More on TripAdvisor’s relationship with Google
Over time, Google could cannibalize some of TripAdvisor’s activities booking traffic as the Reserve feature catches on with consumers. This would impact TripAdvisor’s overall visitor traffic volumes, in turn limiting its ability to monetize on hotel bookings and other existing and emerging revenue sources. However, and assuming that the current Reserve with Google business model remains intact - i.e. no direct-connect to Google for activities suppliers - then Tripadvisor will continue to monetize on activities bookings completed through Google, at least for those that use TripAdvisor as their connectivity partner.
TripAdvisor’s Social Media Play
TripAdvisor’s new social media feed feature is a traffic monetization play that could extend beyond its core travel advertiser base - i.e. hotels and bookable activities, and into travel-relevant retail ads, concerts, parades, and destination marketers. From the Q3 2018 prepared remarks: “In September, we pre-announced the “New TripAdvisor”, which opens our publishing platform to brands and influencers, and allows consumers to effortlessly discover, save and share great recommendations through new content and new features.”
Our view is that the evolution into social media is a timely move for TripAdvisor. This is a unique feature in an otherwise undifferentiated space from a user experience perspective. We expect Expedia and Booking Holdings may eventually follow TripAdvisor’s lead. However, Trip’s base of rich in-destination content makes it ideally suited for this format.
Facebook and TripAdvisor
Facebook holds quasi-monopoly power over social media in general, at least in Western markets. New brands and formats are quickly acquired or copied by Facebook. Just recently, Facebook launched its Lasso app targeting young adults with music video and lip sync creation functionality. Lasso is a direct clone to TicTok, a similar independent platform. Facebook intends to outcompete TicTock by leveraging a vast library of licenced music to expand the selection of base tunes that users can use for creative projects.
The current selection of social media channels is limited largely to four core brands: Facebook; Instagram; Twitter; and LinkedIn. Facebook’s flagship brand is on the decline. A travel-specific social media option makes sense in the current market. Here we point to LinkedIn and its successes as a social media channel dedicated to work-related content and relationships. If TripAdvisor manages to hook its audience with engaging content, it could open up a deeper network-building opportunity where users actually share content and connect with friends and family on the app. This remains to be seen.
Google has also struggled to break into the social media space. YouTube has become the ad giant’s social content play. We speculate that Google’s home page could become increasingly personalized yet it still lacks the “connectivity” hook, warranting people to build inter-personal relationships through the channel.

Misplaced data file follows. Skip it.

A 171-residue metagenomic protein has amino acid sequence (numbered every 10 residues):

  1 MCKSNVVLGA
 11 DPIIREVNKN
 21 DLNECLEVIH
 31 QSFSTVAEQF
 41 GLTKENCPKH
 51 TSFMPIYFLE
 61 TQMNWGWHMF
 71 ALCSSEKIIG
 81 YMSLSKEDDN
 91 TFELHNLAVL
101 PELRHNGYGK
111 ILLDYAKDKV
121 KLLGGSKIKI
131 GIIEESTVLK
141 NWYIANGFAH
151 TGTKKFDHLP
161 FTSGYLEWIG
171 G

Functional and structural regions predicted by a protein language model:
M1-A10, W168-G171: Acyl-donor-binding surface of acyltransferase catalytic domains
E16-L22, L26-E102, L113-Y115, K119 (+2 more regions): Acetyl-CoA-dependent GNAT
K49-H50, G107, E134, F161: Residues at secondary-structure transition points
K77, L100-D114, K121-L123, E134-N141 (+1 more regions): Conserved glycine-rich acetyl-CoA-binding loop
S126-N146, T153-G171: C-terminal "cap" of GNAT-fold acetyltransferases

TripAdvisor’s unique strengths in hotels and activities is also a competitive moat against Facebook. FB will struggle to offer the same level of in-destination connectivity. Overall, TripAdvisor’s ability to execute on this social feature demonstrates strong leadership and a certain organizational effectiveness.
TripAdvisor The Restaurant Booking App
TripAdvisor's non-hotel segment includes its Experiences product and La Fourchette, a popular restaurant booking site for the Europe market. We estimate that the site generated anywhere between 20 and 30 million Euros in 2017. The site was quoted to contribute in excess of one billion Euros to overall restaurant sales, in an interview for a French publication. The site collects a two-euro fee on confirmed reservations. The formula below is EUR 1 billion / Avg reservation value * 2.
The following is an excerpt from Trip’s Q3 2018 prepared remarks. “LaFourchette seated diners grew 28% and bookable restaurants grew 19% to 54,000 [year over year]. Consistent bookings and conversion growth, most prominently via the mobile app, indicates significant brand strength and deepening engagement as we help local and in-destination consumers discover and book great places to eat.”
Partnership with Instagram.
Trip announced a partnership with Instagram in French media channels in October (2018). From translated source: “Through a statement, Instagram has announced the deployment in France of an action button with LaFourchette, online restaurant booking site, allowing users to book a table directly via the social network of photos.”
Both Trip and Instagram (Facebook) stand to benefit. With the partnership, Instagram improves its overall value proposition as a booking tool. The integration will help re-educate its user base on the value of the platform as a shopping channel. TripAdvisor benefits from additional traffic and monetizes on the reservations captured through Instagram. In addition to the two-Euro fee, TripAdvisor also offers a premium version and advertising slots for restaurants, a recent addition.
U.S. restaurant bookings market heats up.
TripAdvisor could make a move to expand its restaurant reservations business in the U.S. LaForchette is almost entirely in Europe. The restaurant bookings space has also gotten increasingly competitive. General media sentiment points to challengers to OpenTable. A recent article in the tech publication Recode explained that booking site Resy is gaining share over OpenTable by offering a fee-free service to its restaurant partners.